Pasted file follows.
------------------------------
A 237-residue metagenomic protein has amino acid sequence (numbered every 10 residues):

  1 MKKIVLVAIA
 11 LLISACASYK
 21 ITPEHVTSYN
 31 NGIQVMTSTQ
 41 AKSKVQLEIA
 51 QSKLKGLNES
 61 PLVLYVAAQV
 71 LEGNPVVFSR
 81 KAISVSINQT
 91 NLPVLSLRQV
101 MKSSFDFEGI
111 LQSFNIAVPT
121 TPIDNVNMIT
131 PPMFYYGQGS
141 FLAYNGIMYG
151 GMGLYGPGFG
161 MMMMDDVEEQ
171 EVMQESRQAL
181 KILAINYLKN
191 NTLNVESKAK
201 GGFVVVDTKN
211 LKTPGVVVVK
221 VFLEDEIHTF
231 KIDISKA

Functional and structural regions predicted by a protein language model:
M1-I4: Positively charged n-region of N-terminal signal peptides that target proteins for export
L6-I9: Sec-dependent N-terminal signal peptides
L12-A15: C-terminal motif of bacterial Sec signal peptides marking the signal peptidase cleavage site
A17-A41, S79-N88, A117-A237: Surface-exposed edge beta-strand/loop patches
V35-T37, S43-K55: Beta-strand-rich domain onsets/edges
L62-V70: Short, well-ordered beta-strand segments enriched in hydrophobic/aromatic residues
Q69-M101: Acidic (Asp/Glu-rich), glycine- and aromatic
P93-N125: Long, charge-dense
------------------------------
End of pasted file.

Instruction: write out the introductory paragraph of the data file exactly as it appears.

A 237-residue metagenomic protein has amino acid sequence (numbered every 10 residues):